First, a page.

North Carolina Surrogacy Laws

There is no North Carolina case law nor any North Carolina statute that prohibits intended parents from practicing gestational surrogacy. The legality of traditional surrogacy in North Carolina is currently unclear. As a result, gestational surrogacy is permitted and practiced throughout North Carolina cities like Charlotte, Raleigh, and Greensboro.

Laws Concerning Parentage Orders in North Carolina

Courts grant North Carolina pre-birth parentage orders, but results can vary by county. Generally, courts will allow both intended parents to be declared the legal parents on a pre-birth order if at least one parent is genetically related to the child.  

In situations where a child is born to an unwed mother, paternity can be established by the father signing an affidavit of parentage (N.C.G.S.A. § 110-132.).   

Egg and Sperm Donor Law in North Carolina

There is no North Carolina statute or case law identifying the rights, duties, or obligations of a person who donates eggs, sperm, or embryos for the purposes of assisted reproduction.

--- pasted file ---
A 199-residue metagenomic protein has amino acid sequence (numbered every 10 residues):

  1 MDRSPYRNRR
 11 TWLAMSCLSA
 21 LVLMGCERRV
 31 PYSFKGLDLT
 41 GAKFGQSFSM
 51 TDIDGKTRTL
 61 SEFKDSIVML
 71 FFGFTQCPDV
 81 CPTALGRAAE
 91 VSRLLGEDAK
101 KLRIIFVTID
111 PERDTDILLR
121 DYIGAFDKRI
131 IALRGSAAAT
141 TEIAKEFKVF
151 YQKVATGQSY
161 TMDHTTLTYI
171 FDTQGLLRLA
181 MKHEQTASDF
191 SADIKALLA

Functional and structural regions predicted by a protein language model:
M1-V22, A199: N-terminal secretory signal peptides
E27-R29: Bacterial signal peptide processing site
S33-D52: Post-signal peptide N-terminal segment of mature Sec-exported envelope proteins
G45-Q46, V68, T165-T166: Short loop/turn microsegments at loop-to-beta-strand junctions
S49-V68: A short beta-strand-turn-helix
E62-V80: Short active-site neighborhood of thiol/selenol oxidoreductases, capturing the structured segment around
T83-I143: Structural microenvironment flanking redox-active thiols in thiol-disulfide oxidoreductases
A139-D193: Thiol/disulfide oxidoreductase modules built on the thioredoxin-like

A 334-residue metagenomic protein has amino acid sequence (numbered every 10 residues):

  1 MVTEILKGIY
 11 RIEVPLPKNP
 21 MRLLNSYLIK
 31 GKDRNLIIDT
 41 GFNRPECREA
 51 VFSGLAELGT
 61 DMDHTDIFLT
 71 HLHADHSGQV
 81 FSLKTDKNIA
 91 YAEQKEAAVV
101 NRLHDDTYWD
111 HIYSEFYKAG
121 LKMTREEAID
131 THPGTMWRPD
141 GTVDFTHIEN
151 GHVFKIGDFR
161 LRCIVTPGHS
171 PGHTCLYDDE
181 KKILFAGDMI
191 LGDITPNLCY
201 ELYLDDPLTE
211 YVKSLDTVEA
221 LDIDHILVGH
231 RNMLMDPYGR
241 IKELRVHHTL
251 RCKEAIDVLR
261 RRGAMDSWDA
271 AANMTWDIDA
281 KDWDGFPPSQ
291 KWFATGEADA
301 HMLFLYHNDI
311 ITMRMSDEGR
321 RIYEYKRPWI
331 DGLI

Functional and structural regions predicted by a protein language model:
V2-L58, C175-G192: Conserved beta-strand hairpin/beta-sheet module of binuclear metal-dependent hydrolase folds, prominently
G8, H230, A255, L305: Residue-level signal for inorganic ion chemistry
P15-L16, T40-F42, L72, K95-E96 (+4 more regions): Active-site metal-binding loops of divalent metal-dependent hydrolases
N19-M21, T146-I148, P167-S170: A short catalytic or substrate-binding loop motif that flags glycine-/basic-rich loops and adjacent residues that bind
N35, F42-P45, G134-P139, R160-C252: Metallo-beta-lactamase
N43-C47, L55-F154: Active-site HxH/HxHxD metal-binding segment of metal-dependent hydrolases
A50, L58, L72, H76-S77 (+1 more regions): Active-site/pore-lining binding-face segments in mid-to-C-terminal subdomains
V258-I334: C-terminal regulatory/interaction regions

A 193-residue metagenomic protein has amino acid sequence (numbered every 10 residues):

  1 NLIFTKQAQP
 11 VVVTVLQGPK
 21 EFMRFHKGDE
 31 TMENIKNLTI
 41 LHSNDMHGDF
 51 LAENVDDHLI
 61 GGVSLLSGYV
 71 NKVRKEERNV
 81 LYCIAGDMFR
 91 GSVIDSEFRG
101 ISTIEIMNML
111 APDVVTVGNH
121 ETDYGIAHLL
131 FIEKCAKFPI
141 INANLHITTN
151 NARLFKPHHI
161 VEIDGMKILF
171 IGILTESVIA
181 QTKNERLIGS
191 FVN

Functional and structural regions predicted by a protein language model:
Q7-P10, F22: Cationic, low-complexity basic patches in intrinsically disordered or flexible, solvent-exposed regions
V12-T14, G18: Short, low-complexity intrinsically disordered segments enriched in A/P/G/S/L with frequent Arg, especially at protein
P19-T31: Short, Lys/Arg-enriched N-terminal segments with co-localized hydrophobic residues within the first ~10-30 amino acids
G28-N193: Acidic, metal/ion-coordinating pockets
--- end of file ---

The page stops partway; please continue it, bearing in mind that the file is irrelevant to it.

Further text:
North Carolina Stepparent and Second-Parent Adoption Law

North Carolina statute allows for a stepparent in North Carolina to adopt their spouse’s child as long as the couple is married and the child has resided primarily with the biological parent and the stepparent for at least six months prior to the filing of the petition.

North Carolina does not allow for unmarried couples to adopt their partner’s child (N.C.G.S.A. § 48-4-101).

Fertility Clinics in North Carolina

Speak with Baby Steps Surrogacy Center, Inc.

North Carolina surrogacy laws prove challenging for many hopeful parents and surrogates in the state. For help, reach out to Baby Steps Surrogacy Center, Inc. by calling 412-884-2229 or reach us through the contact buttons at the top of this page.